Misclassification of smoking habits as a source of bias in the study of environmental tobacco smoke and lung cancer

Stat Med. 1996 Mar 30;15(6):581-605. doi: 10.1002/(SICI)1097-0258(19960330)15:6<581::AID-SIM182>3.0.CO;2-B.


The relationship of environmental tobacco smoke to lung cancer risk in lifelong non-smokers is commonly studied using marriage to a smoker as the index of exposure. As smokers tend to marry smokers, relative risk estimates will be biased if some current or former smokers are misclassified as lifelong non-smokers. This paper shows how various factors affect the magnitude of the bias and describes a method for obtaining misclassification-adjusted relative risk estimates. Application of the method to U.S. and Asian data for women suggests misclassification is an important determinant of the slight excess risk observed in non-smokers married to smokers. Reasons why our conclusions differ from those of others are discussed, as are other difficulties in interpreting the association between spousal smoking and lung cancer risk.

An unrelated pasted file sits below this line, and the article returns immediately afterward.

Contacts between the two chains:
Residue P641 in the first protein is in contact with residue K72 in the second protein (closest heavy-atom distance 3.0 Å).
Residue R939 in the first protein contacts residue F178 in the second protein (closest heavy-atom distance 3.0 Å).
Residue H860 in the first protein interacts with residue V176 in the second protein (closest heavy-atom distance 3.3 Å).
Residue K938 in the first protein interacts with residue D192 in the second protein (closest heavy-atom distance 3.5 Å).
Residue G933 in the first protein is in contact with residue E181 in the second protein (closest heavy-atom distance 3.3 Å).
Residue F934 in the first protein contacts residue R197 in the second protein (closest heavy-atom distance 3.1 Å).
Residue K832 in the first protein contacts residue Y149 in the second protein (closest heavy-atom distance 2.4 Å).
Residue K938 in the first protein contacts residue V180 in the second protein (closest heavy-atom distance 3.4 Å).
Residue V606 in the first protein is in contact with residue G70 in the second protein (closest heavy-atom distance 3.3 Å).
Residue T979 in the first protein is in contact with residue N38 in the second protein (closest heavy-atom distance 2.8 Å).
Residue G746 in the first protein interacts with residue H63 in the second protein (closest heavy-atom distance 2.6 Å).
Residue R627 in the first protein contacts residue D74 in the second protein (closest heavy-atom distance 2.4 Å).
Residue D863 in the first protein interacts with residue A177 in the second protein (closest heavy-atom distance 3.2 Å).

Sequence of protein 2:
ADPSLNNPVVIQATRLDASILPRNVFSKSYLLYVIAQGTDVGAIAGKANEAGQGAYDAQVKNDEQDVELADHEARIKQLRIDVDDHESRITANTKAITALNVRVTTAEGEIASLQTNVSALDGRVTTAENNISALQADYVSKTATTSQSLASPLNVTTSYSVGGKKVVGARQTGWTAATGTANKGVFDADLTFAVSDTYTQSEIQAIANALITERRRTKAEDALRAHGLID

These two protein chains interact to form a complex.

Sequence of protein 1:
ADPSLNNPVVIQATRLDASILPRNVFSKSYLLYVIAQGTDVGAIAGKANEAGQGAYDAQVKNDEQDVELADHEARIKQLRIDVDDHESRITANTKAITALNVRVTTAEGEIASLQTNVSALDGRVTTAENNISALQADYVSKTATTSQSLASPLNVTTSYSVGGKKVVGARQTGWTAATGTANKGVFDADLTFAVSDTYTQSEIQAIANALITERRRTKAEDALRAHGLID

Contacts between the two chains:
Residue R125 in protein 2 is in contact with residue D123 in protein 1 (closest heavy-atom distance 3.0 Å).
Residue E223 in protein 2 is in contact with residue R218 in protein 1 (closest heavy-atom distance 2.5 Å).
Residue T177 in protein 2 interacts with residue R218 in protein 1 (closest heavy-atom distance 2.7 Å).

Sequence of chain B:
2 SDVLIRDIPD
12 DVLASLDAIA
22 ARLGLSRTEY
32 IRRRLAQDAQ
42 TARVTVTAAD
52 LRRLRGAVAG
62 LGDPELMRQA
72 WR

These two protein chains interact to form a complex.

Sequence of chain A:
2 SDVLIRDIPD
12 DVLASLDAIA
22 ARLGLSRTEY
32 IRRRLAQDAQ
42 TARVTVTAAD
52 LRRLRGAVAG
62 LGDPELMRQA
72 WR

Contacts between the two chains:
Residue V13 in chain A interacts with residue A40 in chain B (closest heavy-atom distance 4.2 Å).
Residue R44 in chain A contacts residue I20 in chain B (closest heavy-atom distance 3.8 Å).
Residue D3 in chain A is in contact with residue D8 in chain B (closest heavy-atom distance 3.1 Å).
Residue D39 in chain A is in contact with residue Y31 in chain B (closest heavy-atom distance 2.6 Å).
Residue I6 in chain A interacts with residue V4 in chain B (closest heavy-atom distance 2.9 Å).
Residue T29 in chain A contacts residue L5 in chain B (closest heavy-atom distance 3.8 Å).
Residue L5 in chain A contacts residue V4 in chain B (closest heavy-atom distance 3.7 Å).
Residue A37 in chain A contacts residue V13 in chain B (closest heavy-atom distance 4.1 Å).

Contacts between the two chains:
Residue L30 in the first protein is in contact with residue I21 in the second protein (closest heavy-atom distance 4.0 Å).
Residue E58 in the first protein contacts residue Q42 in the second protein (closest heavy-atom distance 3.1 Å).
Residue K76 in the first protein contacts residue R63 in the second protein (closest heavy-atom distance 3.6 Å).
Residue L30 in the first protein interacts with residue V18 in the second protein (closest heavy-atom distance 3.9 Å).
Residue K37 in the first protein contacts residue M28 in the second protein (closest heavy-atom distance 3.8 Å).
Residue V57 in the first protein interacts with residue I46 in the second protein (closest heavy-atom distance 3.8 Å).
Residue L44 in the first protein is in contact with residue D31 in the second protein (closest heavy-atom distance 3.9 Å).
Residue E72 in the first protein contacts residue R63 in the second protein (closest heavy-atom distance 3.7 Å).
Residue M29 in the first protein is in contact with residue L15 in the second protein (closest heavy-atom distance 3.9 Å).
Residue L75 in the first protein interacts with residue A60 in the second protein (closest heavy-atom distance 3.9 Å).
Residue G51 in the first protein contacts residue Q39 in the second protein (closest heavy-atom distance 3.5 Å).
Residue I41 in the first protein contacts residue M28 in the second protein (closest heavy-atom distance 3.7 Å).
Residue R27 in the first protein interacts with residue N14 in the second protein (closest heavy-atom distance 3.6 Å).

Publication types

  • Comparative Study
  • Research Support, Non-U.S. Gov't

MeSH terms

  • Adult
  • Aged
  • Asia / epidemiology
  • Bias
  • Case-Control Studies
  • Cross-Sectional Studies
  • Data Collection
  • Female
  • Humans
  • Incidence
  • Lung Neoplasms / epidemiology*
  • Male
  • Middle Aged
  • Models, Statistical
  • Prospective Studies
  • Risk
  • Smoking / adverse effects*
  • Spouses / statistics & numerical data
  • Tobacco Smoke Pollution / adverse effects*
  • Tobacco Smoke Pollution / statistics & numerical data
  • United States / epidemiology


  • Tobacco Smoke Pollution